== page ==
• Assumethatthenoiseis independent of thefather’sheight.

    • Thentake a verytallman

    • He will pass to his son his genes but not thenoise

Statistical pitfalls8

  • Regression to themean

  • Supposethatyouselectstudents by theirgrades on an examination, and assignthebest to a separateclass

  • After a yearyouchecktheirprogress

  • Youwouldexpectthem to do betterthantheaverage student,

  • But youwouldalsoexpectthem, on average, to do belowtheirpreviouslevel.

  • Thisisbeacuse of thewayyouselectedthem

    • Talent will be robust

    • Noise (luck on theday of exam, etc.) will not be

Statistical pitfalls9

  • Regression to themean

  • Yourfriendtellsyouthatyoumustsee a moviethat’sjust out: „It’sthebestmovie I haveeverseen”

  • Youselect a political leader or investment consultantbased on their past performance

Problem 6
Problem 6

[At a restaurant]

  • ANN: I hate it. It’s just like I told you: they don’tmake an effortanymore.

  • BARBARA: They?

  • ANN: Just taste it. It’s really bad food. Don’t you remember how itwas the first time we were here?

  • BARBARA: Well, maybe you’re tired.

  • ANN: Do you like your dish?

  • BARBARA: Well, it isn’t bad. Maybe not as good as last time, but…

  • ANN: You see? They first make an effort to impress and lure us, andthen they think that we’re anyway going to come back. No wonderthat so many restaurants shut down after less than a year.

  • BARBARA: Well, I’m not sure that this restaurant is so new.

  • ANN: Itisn’t?

  • BARBARA: I don’t think so. Jim mentioned it to me a long time ago, it’sonly us who didn’t come here for so long.

  • ANN: So how did they know they should have impressed us the firsttime and how did they know it’s our second time now? Do youthink the waiter was telling the chef, “Two sirloins at no. 14, butdon’t worry about it, they’re here for the second time”?

Statistical pitfalls10

  • Correlation and causation

  • Twovariablesarecorrelatediftheytend to assume high valuestogether and lowvaluestogether

    • We measureit by thecovariance and correlationcoefficient

  • Causalityis a much trickierconceptbecauseitinvolvescounterfactual, namelystatement of thetype:

    • „X is high and so is Y; but had X beenlow, Y wouldhavebeenlow, too.”

Problem 7
Problem 7

  • Studies show a high correlation between years of education andannual income. Thus, argued your teacher, it’s good for you to study:the more you do, the more money you will make in the future.

  • Isthisconclusionwarranted?

  • More educationmoreincomeXY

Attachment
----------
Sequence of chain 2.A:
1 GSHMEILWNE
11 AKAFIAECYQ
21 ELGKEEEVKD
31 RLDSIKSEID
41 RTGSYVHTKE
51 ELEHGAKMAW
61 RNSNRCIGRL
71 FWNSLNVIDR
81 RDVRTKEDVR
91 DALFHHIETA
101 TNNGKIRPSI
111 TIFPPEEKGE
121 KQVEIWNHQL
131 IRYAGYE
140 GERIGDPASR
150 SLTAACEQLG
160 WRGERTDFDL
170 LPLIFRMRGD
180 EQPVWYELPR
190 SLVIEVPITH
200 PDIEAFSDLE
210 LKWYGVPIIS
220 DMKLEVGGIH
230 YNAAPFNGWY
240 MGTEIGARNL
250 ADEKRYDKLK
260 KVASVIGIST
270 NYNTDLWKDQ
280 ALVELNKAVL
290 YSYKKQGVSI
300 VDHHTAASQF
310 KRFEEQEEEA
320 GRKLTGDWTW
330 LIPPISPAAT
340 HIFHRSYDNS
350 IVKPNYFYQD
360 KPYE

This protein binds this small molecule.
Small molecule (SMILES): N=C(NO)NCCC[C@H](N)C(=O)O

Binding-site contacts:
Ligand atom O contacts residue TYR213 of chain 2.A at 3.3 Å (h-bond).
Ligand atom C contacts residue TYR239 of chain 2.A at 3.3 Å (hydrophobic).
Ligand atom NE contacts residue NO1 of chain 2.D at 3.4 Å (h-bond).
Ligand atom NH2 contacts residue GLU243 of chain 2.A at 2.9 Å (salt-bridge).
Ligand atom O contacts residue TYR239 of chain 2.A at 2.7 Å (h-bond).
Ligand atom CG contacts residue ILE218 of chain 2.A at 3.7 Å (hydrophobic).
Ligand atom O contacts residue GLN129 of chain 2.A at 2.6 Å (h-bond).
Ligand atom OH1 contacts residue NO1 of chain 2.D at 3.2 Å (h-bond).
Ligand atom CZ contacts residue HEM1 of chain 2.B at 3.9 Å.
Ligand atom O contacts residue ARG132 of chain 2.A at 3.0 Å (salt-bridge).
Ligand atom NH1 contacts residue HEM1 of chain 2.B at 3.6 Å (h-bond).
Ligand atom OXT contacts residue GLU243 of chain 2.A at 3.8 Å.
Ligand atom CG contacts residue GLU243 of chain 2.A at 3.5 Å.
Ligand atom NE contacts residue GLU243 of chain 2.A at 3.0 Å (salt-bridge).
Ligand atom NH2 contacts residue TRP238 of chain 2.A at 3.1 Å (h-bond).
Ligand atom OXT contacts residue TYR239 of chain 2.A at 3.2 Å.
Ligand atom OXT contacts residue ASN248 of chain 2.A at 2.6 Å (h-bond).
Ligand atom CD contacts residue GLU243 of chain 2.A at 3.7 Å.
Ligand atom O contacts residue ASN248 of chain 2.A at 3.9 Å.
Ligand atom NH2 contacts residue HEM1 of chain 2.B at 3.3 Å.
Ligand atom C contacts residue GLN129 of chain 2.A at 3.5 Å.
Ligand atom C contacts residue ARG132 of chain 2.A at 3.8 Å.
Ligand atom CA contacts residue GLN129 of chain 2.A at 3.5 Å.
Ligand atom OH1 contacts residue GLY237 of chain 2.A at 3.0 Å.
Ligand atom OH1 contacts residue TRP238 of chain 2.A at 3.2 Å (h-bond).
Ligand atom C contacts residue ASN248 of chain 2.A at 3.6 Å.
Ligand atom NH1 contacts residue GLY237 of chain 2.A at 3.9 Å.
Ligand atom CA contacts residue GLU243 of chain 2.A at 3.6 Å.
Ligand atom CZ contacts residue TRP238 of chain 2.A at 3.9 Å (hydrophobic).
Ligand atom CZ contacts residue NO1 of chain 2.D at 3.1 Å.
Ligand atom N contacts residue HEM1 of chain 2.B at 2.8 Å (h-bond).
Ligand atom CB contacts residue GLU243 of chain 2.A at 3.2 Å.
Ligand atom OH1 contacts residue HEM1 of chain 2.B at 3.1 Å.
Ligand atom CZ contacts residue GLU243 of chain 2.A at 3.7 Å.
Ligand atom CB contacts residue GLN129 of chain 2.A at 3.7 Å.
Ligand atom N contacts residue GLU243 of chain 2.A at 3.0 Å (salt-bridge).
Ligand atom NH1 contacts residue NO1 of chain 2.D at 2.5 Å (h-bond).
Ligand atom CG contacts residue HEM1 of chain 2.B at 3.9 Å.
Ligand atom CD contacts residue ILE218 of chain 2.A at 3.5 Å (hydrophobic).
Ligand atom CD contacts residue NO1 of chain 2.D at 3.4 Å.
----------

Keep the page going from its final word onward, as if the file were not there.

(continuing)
• More incomemoreeducationYX

  • Richparentsmoreeducation and moreincome ZX,Y

Problem 8
Problem 8

  • In a recent study, it was found that people who did not smoke at allhad more visits to their doctors than people who smoked a little bit.One researcher claimed: “Apparently, smoking is just like consumingred wine – too much of it is dangerous, but a little bit is actually good for your health!”

  • Do you accept this conclusion?

Statistical pitfalls11

  • Correlation and causation

  • You want to measuretheeffectthat smoking (X) has on general health (Y)

  • Linearregressiongivesyoucorrelationbetweenthetwo

  • Thiscorrelationmay be theresult of:

    • X affecting Y

    • Y affecting X

    • Anothervariable Z affectingboth X and Y

    • Purechance

  • We canchoose an instrument – a variablethat:

    • Iscorrelatedwith X

    • Is not correlatedwith Y

  • For exampletobaccotax: If tobacco taxes only affect health because they affect smoking (holding other variables in the model fixed), correlation between tobacco taxes and health is evidence that smoking causes changes in health. An estimate of the effect of smoking on health can be made by also making use of the correlation between taxes and smoking patterns.

Statistical pitfalls12

6. Statisticalsignificance

Problem 9

Comment on the following.

  • CHARLES: I don’t use a mobile phone anymore.

  • DANIEL: Really? Why?

  • CHARLES: Because it was found to be correlated with brain cancer.

  • DANIEL: Com’n, you can’t be serious. I asked an expert and they said that the effect is so small that it’s not worth thinking about.

  • CHARLES: As long as you have something to think with. Do as you please, but I’m not going to kill myself.

  • DANIEL: Fine, it’s your decision. But I tell you, the effects that were found were insignificant.

  • CHARLES: Insignificant? They were significant at the 5% level!

    Eveniftheuse of mobile phonesincreasestheprobability of braintumorsfrom 0.0000302 to 0.0000303 withlargeenoughsample